Top Priority When Choosing Contraception

Teens were asked to identify important factors in choosing a method of birth control or protection:

  • 91% of males and 94% of females reported "how well it prevents pregnancy."
  • 89% of males and 88% of females reported "how well it protects against HIV/AIDS and other STDs."
  • 84% of males and 84% of females reported "what my partner wants to use."
  • 70% of males and 79% of females reported "it is easy to get."
  • 63% of males and 66% of females reported "my parents not finding out."

What Teens Think About Using Condoms

Teens were asked how they would feel if their partner suggested using a condom:

  • 87% of males and 91% of females would feel glad.
  • 85% of males and 90% of females would feel that their partner respected them.
  • 85% of males and 86% of females would feel relieved.
  • 84% of males and 85% of females would feel that their partner cared about them.
  • 62% of males and 70% of females would feel suspicious or worried about their partner's past sexual history.
  • 50% of males and 48% of females would feel that their partner was suspicious or worried about their past sexual history.

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The SexSmarts survey results will appear in the January issue of Seventeen magazine. Future surveys will explore teen's access to sexual health services and their attitudes about STDs.

For more information:

The Henry J. Kaiser Family Foundation, 2400 Sand Hill Road, Menlo Park, CA 94025; Phone: 650/854-9400; Fax: 650/854-4800; Web site: http://www.kff.org or contact their Publication Request Line: 800/656-4533 publication #3081. SexSmarts monthly columns and other consumer education resources are available at http://www.seventeen.com

Resources

Adolescent Reproductive Health: Navigating Between Needs and Services is a report published by Family Health International (FHI) that summarizes 20 years of experience in adolescent reproductive health.

This report offers highlights of key projects and addresses common, cross-cutting themes that have emerged. It also discusses problems, challenges, and solutions in ongoing commitment to improve the quality of adolescent reproductive health.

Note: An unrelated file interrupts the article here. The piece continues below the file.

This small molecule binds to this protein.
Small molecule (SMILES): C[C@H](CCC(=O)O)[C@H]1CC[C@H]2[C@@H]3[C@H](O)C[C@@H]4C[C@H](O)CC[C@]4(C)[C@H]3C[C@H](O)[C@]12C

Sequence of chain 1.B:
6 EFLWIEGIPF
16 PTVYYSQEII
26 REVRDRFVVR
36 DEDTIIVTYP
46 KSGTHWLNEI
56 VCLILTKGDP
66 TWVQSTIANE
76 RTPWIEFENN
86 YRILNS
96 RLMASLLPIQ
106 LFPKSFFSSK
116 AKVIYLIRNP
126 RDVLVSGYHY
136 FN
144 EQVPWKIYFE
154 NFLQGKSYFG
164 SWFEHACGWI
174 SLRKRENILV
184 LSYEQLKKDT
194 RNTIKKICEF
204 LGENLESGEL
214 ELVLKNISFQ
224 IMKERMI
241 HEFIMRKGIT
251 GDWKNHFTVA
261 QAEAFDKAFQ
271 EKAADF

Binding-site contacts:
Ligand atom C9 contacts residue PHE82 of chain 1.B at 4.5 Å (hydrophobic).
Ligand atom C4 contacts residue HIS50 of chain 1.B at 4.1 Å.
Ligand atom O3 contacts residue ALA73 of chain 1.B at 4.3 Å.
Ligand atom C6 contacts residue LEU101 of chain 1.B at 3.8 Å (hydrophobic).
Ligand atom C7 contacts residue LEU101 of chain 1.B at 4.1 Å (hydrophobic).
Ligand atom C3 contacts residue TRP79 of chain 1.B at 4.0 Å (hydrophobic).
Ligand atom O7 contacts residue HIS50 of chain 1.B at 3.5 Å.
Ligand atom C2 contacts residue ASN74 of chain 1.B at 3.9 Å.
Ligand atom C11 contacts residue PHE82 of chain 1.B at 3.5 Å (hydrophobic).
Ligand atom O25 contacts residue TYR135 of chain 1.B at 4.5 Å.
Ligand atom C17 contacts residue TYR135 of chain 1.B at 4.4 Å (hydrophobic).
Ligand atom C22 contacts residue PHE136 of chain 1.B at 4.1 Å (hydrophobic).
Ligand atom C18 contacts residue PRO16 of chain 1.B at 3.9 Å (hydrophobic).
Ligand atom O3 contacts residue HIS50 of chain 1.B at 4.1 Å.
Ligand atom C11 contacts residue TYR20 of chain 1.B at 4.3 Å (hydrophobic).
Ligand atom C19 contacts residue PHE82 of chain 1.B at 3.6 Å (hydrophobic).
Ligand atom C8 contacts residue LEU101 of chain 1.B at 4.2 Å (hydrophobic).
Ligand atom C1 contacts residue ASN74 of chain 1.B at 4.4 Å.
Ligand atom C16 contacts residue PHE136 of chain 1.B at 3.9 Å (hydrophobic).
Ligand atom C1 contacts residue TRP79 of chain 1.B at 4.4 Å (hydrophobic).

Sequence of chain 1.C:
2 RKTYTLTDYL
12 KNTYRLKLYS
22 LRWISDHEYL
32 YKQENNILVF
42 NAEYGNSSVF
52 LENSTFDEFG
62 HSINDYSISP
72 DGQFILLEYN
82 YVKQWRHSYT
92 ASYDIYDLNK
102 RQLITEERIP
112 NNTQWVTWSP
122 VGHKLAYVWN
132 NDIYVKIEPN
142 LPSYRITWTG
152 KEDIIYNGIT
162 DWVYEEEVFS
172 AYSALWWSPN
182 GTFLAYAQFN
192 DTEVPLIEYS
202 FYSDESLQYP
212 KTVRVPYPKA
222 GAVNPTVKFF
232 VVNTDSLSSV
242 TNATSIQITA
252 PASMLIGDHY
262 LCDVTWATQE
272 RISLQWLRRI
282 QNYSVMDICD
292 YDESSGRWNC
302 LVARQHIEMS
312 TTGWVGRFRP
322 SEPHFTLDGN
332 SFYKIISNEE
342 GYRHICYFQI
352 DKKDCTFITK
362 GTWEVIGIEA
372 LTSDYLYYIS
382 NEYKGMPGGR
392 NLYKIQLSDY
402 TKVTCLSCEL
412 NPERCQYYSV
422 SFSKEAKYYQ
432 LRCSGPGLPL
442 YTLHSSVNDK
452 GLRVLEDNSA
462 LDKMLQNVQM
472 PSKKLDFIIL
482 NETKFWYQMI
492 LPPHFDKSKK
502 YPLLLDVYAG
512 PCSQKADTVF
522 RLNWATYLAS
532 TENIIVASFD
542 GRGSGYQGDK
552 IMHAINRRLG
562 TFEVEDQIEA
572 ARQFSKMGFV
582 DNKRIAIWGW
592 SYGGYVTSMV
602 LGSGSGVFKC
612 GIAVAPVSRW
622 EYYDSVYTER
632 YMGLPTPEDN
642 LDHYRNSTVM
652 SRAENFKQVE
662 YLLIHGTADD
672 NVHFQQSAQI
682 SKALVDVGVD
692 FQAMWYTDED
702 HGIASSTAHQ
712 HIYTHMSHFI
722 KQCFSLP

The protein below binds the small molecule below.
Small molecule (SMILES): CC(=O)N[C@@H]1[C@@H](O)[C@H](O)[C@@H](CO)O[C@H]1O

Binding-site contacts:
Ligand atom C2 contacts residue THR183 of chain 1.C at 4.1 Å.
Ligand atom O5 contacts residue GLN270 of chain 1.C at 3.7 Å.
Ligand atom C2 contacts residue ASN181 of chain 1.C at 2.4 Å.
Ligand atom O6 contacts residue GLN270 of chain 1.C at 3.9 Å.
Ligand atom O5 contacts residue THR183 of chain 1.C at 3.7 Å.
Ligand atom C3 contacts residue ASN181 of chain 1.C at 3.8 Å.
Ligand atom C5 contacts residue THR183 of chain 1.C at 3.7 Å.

FHI has supported more than 70 projects on adolescent reproductive health falling primarily into five categories:

  • Assessing the gap between reproductive health knowledge and behavior
  • Improving attitudes about reproductive health
  • Reaching youth through schools and families
  • Reaching youth through community programs
  • Reaching youth through services

The goal of this report is to provide insight from FHI's research, education, and service programs. In addition, the report contains recommendations to improve policies, strengthen programs, and provide better options for safeguarding the reproductive health of young people worldwide.

For more information:
Family Health International (FHI)
P.O. Box 13950
Research Triangle Park, NC 27709
Phone: 919/544-7040
Fax: 919/544-7261
Web site: http://www.fhi.org
E-mail: publications@fhi.org



  
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This article was provided by Sexuality Information and Education Council of the United States. It is a part of the publication SHOP Talk: School Health Opportunities and Progress Bulletin.
 
See Also
More Statistics on Young People and HIV/AIDS in the U.S.